The Afghan Whigs Do to the Beast
During the 1990s, The Afghan Whigs frequently dabbled in classic R&B and gothic soul, which lent wickedly seductive (and, at times, seedy) backbone to their blackened rock tunes. On their first album in 16 years, Do to the Beast, that dark side hasn’t subsided; if anything, the record’s sucker-punch moments—from the heavy striptease grooves of “Parked Outside” to the snakecharmer strings on the bitter kiss-off “Matamoros” and math-grunge riffs lurching through “Royal Cream”—feel even more heart-hardened.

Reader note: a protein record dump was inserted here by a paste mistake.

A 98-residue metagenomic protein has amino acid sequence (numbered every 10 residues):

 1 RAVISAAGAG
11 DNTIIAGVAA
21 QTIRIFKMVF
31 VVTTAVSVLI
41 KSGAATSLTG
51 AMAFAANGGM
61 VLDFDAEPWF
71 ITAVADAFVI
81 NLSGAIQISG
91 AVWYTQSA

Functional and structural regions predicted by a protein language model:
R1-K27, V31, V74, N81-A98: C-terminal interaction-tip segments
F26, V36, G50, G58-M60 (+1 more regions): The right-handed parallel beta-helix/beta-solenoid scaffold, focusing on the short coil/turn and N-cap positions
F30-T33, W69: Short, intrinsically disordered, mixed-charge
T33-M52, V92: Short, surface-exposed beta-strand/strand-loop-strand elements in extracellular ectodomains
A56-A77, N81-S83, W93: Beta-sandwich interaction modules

Still, the record boasts plenty of levity: Van Hunt’s soaring falsetto on “It Kills” matches the song’s beleaguered piano, while “Can Rova” is a surprisingly tranquil post-rock respite, and highlight “The Lottery” is a gnarled pop surge with some of frontman Greg Dulli’s most anguished (and cathartic) vocals. In the end, Do to the Beast does The Afghan Whigs’ legacy proud, even as it expands the band’s comfort zone.